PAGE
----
Title: Peach and nectarine varieties and selections at Monticello, Florida in 1967
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Title: Peach and nectarine varieties and selections at Monticello, Florida in 1967
Physical Description: Book
Creator: Young, H. W.
Publisher: Big Bend Horticultural Laboratory, University of Florida
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Bibliographic ID: UF00076526
Volume ID: VID00001
Source Institution: University of Florida
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BIG BEND HORTICULTURAL LABORATORY I
Monticello, Florida OCT 27 137

Big Bend Hort. Lab. Mimeo Report 68-1 October i10, 1967 .


PEACH AND NECTARINE VARIETIES AND SELECTIONS AT MONTICELLO, FLORIDA IN 1967.

by H. W. Young

This is a report on peach and nectarine varieties and advanced selections at
Monticello in 1967.

Yields. The 1967 records (summarized in Table 1) were taken on fruit that
was considered nearly ripe. They would have been harvested about two days earlier
if they had been picked for commercial shipment. In comparing yields of any two
varieties, age of tree should be considered. The age of tree is listed in the
table as the number of years the tree has been in the orchard and includes 1967.
For example, a tree planted in February 1964 is listed as 4 years of age.

Fruit Characteristics.- At each harvest ten representativeesound fruit were
measured and these measurements averaged at the end of the season for each tree and
variety. (Table 2). The beak orpoint at the bottom end of the fruit, even though
quite small, is listed because some varieties exhibit a tendency to have a promi-
nent beak in some years.

Chilling Hours.- The number of hours of temperature at or below 45 degrees F.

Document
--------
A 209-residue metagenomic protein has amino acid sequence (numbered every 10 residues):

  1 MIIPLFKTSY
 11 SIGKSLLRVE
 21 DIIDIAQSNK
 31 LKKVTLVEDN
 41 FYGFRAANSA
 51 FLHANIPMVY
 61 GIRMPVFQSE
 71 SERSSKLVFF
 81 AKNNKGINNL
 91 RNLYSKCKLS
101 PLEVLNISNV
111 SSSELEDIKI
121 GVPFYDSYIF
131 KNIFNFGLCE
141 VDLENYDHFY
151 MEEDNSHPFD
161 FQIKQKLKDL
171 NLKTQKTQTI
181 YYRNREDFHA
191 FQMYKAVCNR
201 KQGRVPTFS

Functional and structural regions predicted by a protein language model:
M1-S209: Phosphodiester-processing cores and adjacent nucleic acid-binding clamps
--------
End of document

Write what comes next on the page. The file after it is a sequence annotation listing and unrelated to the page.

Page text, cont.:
after October 1, 1966, in the winter of 1966-67 were: 517 before January 15; 622
before January 31; 776 before February 15; and 886 before February 28. There ap-
peared to be sufficient cold temperatures to satisfy the chilling requirements of
all varieties.

Late Spring Freezes.- Low temperatures in the early spring reduced the yields
on all medium to low chilling varieties. This year emphasized the fact that varie-
ties with too low chilling requirements are very apt to flower too early and there-
by lose most of the young fruit in late spring freezes. Temperatures that affected
fruit set were 310 on March 17, 190 on February 26, 200 on February 27 and 290 on
February 28.

Fruit Thinning.- On the most part, fruit thinning was not necessary this year
because of the late spring freezes, however, those varieties that had sufficient
fruit were thinned adequately and fruit size was satisfactory.

Fertilization.- Approximately 750 pounds per acre of 10-10-10 was broadcast
in the spring of 1967. Neutral Zinc was applied as a foliage spray.

Diseases, Insects, and Spray Program.- Scab was present, but was not con-
sidered serious. Bacterial spot was insignificant. Brown rot was not a problem
this year. Stink bugs and other insects that cause misshapen fruit were at a low
level. Only small isolated incidences of White Peach Scale was evident. The spray
program used consisted mainly of parathion and sulphur. Two trunk applications of
dieldrin was applied after harvest for borer control.

iAssociate Horticulturist and Head.

HWY
300 cc
________________________________________ ____ in 1 In1 -----TM-










Table 1: Peach and Nectarine yield, bloom, foliage break and harvest at
Monticello, Florida, in 1967.


Variety Age No. First Average per tree
or of of Foliage Full Ripe No of Wt. in Ave. Wt.
Selection1 Tree Trees Break Bloom Fruit Fruit Lbs. per fruit


I


INumbers with no letter Gainesville
Q Quincy
M Monticello


F Fresno
FV Fort Valley